Indeed, some in these countries even buy up (at a very cheap price) the debt of the poorest countries and then use their court system or their governments to force such countries to pay them huge amounts. And how was this debt created? By loans that went mostly into paying the salaries of the citizens of the very countries making the loans.
In the case of Afghanistan, for example, more than 80 per cent of the “aid” that is going to that country from Europe and the US gets diverted as salaries to citizens of the US and Europe working in Afghanistan, and to the many facilities they need. Each “philanthropist” from the rich countries who are working in
Afghanistan cost in a day what an ordinary Afghan cannot hope to earn in a year, yet none of this is considered a “violation of human rights”.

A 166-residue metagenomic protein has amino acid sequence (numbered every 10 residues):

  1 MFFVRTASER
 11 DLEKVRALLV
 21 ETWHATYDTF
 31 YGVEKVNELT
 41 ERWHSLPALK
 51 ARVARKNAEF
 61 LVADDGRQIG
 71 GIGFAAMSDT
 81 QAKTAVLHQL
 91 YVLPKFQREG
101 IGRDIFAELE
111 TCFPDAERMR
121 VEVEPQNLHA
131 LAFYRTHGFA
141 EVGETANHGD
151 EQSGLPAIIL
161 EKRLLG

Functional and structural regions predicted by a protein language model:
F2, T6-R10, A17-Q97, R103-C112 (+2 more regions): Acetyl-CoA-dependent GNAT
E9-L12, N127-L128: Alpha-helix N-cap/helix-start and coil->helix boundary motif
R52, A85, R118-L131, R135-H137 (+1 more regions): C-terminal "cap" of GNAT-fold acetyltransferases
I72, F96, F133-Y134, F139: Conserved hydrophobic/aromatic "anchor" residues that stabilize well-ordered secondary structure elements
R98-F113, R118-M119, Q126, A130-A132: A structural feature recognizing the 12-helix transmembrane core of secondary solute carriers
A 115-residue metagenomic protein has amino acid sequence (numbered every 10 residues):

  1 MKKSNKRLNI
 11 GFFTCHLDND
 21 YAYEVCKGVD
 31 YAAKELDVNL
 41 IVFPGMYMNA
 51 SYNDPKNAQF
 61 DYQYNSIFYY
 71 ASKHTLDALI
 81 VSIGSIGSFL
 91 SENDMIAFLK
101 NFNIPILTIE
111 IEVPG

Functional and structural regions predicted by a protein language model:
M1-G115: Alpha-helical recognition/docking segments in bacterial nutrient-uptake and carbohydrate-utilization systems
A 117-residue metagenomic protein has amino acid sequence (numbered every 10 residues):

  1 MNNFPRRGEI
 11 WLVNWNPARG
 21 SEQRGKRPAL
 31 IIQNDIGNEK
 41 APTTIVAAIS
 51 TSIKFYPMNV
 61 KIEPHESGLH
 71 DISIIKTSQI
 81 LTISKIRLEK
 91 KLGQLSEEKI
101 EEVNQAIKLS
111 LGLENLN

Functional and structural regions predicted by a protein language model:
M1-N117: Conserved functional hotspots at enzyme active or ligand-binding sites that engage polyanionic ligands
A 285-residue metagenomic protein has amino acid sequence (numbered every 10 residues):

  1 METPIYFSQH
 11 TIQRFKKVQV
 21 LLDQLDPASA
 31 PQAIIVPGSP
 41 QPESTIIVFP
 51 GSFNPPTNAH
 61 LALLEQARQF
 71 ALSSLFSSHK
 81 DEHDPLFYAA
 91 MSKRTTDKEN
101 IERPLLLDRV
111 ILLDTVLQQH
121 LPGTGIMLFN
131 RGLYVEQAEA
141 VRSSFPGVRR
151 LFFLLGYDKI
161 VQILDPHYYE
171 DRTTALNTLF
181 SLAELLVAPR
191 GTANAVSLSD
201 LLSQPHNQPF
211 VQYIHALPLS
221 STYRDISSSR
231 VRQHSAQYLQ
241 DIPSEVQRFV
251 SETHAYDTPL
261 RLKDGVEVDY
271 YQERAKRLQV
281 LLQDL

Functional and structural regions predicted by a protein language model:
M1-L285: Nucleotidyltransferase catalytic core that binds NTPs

Another gross violation of universal human rights is the immense subsidy paid to a few farmers from the rich countries in order to prevent competition by the many in the poorer countries. We all know of milk and butter mountains, that are allowed to rot while tens of millions starve elsewhere. What about the US$ 40 billion given as subsidy to a handful of European fishermen, who use the money to drain the oceans of fish? What about the immense stretches of forest land in Brazil, Russia and Indonesia that are being destroyed by companies headquartered in countries that talk every day about universal human rights? Do we not have a right to these forests? And are our human rights not being trampled upon by companies that greedily destroy them? Once again, it is not from Asia that these companies come from, but from the rich world.